Professional Ceramic Coating - Which Would You Choose?

Mikepol2

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Mike: There is no question that if paint correction is done properly, it will virtually always result in a smoother surface and thus, provide a clearer reflection.

I understand that many people are more than happy with the condition of their paint on a new vehicle and for them, perhaps correction isn't necessary. I'm far too obsessive to coat a car without polishing it first though. :-)
I can say that my Mustang had TONS of swirls on it from the dealership. Harder to see on the grey (or your silver) - but on the black part on the back it looked like they had taken a Brillo pad to it. This is one of the reasons I had a pro do it: it needed a 1-step paint correction and polish. He got all the swirl out.

Gotta remember that some 17 year old kid with a bucket is out there washing cars at the dealership (or, maybe they have a automatic car wash - shudder).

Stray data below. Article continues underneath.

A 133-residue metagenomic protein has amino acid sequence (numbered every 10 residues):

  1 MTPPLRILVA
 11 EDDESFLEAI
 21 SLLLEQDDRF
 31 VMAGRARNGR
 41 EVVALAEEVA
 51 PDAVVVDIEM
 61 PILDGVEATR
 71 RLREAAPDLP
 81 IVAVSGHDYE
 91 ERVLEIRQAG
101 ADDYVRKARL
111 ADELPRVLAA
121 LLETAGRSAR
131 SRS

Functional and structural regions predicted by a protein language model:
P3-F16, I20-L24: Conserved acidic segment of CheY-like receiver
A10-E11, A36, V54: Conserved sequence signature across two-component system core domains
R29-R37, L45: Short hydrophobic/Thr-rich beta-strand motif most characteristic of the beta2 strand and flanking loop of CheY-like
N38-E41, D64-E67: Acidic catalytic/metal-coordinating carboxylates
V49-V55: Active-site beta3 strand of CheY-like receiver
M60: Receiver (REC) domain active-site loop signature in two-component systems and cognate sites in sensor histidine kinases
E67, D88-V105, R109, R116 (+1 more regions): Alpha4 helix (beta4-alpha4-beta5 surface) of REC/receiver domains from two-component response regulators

But I know that yours won’t have spent much time at the dealership - so it should be in better shape.
Part of the learning process - I didn't realize at first that polishing affected the clarity of the reflection, I though it was for repairing scratches.

I'm going to tell the dealer not to wash it when it comes off the truck, just clean the inside if needed and attach the splitter and front fender flares. So it should have ZERO swirls before I get started.

Ready to start right now but... RRRGH!!!!

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Mikepol2

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OMG the bottles of CQuartz UK 3.0 and Reload came today and they are TINY! How can these possibly be enough to coat a whole car???
 

Mikepol2

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OK I think everything for the project is ordered. I bought all CarPro materials since I'm using their CQuartz UK 3.0 ceramic:

Iron-X iron remover
Essence polish
Eraser surface prep
CQuartz ceramic
Reload spray sealant
Polishing pads
Harbor Freight - Bauer 20mm 6" DA polisher
(UPDATE 12 microfiber towels & 2 drying towels)